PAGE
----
Water source crucial in determining status of Itu Aba (2)

Ellen T. Tordesillas

Posted at Feb 08 2016 12:32 AM

(Conclusion)

The issue of whether Itu Aba (also known by its Chinese name “Taiping” and Philippine name “Ligaw”) is an island or a rock has become a battle of experts.

In the hearing at The Hague last Nov. 30 on the Philippine suit against China’s nine-dash line and constructions in submerged maritime features in the Spratlys, the American lawyer of the Philippines, Paul Reichler, presented a 1994 study which was the result of a botanical expedition funded by the Republic of China (Taiwan)’s Council of Agriculture, Executive Yuan.

Reichler quoted from the study which stated: "The underground water is salty and unusable for drinking."

Reichler said, “There is no potable water. Drinkable water by itself may not be a sufficient condition to sustain human habitation, but it is certainly a necessary one. Itu Aba does not satisfy it.”

The American lawyer also said, "The island is an atoll consisting of a tropical 10 reef covered with sandy coral and shell." That is: no topsoil. …Without tillable soil, there is no agricultural production sufficient to sustain human habitation.”

Reichler concluded: “This (Itu Aba) is a rock.”

Rocks, according to the United Nations Convention on the Law of the Sea or UNCLOS, “which cannot sustain human habitation or economic life of their own shall have no exclusive economic zone or continental shelf.”

In a lecture on the South China Sea at Ateneo de Manila last year, Senior Associate Justice Antonio T. Carpio said if the U.N. Tribunal favors the Philippine government’s assertion that Itu Aba is not capable of human habitation or economic life of its own, “the tribunal will then declare that Palawan has a full 200 nautical mile Economic Exclusive Zone facing the West Philippine Sea.”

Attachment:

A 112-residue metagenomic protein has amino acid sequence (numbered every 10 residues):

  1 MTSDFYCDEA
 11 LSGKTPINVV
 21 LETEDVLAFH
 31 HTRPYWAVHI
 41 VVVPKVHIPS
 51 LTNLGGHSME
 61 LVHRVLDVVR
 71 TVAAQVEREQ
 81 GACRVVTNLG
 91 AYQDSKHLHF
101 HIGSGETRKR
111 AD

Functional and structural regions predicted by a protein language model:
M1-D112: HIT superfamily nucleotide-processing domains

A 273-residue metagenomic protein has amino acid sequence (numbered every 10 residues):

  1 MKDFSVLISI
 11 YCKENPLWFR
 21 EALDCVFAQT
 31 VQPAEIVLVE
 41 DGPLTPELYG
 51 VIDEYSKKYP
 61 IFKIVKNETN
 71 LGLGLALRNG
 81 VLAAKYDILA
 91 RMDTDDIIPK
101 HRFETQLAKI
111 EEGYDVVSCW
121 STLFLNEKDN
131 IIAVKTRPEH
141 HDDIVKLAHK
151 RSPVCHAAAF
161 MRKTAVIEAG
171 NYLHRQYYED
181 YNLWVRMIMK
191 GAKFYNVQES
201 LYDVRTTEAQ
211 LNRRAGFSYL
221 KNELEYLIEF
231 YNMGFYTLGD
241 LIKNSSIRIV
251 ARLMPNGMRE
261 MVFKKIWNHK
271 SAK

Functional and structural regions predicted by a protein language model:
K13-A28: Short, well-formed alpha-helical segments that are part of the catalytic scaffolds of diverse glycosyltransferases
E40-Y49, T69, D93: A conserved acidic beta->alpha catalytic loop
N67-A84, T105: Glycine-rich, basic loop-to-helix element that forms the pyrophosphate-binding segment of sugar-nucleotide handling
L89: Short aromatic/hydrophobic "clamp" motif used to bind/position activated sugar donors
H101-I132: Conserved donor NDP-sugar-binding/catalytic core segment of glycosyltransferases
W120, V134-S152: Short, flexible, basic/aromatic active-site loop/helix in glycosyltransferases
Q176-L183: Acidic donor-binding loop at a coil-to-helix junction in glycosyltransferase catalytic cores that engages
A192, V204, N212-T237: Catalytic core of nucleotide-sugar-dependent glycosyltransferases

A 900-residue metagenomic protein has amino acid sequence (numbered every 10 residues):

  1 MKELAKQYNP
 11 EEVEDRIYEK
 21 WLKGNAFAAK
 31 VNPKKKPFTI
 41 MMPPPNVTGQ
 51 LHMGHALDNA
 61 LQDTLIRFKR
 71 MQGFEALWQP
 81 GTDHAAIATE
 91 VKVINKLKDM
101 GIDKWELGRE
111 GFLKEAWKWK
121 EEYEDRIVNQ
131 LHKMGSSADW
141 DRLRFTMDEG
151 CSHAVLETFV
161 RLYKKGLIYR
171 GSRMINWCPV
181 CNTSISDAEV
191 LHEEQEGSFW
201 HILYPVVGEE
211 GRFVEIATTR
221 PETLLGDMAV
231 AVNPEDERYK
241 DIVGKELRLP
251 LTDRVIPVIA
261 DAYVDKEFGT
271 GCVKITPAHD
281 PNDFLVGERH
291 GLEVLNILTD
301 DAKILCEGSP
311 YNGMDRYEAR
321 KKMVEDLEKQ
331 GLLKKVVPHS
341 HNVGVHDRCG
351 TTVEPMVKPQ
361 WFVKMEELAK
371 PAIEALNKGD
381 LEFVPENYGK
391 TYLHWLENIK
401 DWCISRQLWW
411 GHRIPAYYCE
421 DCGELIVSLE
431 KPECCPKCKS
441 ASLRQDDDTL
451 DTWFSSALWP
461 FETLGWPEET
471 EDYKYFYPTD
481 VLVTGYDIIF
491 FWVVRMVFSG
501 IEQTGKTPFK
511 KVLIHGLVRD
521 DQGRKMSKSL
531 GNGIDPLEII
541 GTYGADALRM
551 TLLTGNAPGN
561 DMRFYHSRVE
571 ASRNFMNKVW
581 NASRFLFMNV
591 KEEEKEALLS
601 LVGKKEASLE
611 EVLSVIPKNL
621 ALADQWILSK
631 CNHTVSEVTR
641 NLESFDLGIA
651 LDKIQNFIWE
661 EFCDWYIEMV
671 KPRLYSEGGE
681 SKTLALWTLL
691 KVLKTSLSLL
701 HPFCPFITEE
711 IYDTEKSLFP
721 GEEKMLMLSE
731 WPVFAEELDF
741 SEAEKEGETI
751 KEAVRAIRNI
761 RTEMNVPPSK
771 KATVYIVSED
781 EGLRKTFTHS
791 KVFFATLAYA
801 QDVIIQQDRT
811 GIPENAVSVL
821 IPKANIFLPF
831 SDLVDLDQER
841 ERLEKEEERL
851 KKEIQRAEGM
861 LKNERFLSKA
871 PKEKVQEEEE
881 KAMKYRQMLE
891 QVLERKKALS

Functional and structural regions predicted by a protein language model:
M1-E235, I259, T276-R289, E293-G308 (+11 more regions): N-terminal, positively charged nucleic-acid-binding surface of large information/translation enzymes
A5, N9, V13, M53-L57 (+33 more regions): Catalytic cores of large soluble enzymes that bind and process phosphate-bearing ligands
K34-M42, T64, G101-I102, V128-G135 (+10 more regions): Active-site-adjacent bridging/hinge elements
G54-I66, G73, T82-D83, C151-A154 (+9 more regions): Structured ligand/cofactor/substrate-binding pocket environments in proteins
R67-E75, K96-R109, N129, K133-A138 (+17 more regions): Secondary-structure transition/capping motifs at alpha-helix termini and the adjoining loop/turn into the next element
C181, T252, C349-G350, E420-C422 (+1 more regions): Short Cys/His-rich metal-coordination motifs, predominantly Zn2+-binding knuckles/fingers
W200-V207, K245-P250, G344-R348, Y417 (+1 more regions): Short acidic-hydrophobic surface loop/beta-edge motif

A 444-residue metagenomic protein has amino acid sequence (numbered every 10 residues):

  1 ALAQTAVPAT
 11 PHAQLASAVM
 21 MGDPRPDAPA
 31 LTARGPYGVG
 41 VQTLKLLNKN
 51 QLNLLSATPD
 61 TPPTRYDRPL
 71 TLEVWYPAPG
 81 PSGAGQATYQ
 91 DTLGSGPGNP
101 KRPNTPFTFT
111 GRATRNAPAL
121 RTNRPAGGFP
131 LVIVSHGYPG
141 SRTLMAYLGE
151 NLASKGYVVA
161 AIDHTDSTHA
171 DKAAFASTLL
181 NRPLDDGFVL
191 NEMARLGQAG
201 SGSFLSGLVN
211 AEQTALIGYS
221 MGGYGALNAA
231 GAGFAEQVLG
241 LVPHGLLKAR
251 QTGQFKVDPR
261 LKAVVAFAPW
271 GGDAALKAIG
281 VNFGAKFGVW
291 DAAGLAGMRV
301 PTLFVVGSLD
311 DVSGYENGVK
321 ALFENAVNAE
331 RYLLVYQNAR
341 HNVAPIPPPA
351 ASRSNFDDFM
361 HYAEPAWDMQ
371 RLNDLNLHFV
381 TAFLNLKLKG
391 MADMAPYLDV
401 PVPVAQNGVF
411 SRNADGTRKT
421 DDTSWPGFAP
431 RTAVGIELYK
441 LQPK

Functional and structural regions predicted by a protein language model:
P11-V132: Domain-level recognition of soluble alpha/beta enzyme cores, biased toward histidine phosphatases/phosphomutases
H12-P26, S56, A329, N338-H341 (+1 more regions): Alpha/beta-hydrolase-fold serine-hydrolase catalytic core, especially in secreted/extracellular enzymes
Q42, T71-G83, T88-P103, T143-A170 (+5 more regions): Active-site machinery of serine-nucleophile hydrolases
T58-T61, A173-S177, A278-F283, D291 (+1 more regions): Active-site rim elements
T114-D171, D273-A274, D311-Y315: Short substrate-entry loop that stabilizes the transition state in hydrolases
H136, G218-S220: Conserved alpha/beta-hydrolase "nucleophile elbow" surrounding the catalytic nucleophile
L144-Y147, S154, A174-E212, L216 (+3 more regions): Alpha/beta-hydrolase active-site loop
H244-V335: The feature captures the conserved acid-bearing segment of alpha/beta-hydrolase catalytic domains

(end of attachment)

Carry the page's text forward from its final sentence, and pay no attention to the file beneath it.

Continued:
The implication of this is astounding. “This means,” Carpio added, “that all submerged features within this EEZ, like the Reed Bank and Malampaya, are subject to exclusive economic exploitation by the Philippines in terms of fisheries, oil and gas, and mineral resources.”

Furthermore, Carpio said, “If the Philippines has a full 200 NM EEZ in Palawan facing the West Philippine Sea, only the Philippines can create artificial islands on submerged areas or erect structures on LTEs (Low Tide Elevation) within its 200 NM EEZ. Artificial structures or reclamations made by other countries, namely by China and Vietnam, are illegal.”

What if the U.N. Tribunal ruled Itu Aba is an island, capable of human habitation or economic life of its own?

Carpio said, then the case as far as Itu Aba and Palawan are concerned becomes an issue of overlapping EEZs (The distance between Palawan and Itu Aba is 225 NM), outside of the tribunal’s jurisdiction in view of China’s reservation excluding boundary delimitation issues from compulsory arbitration.

The Philippine legal panel presented in the The Hague hearing Australian Professor Clive Schofield, an expert in maritime boundary delimitation and marine jurisdictional issues and has written a number of articles on Itu Aba.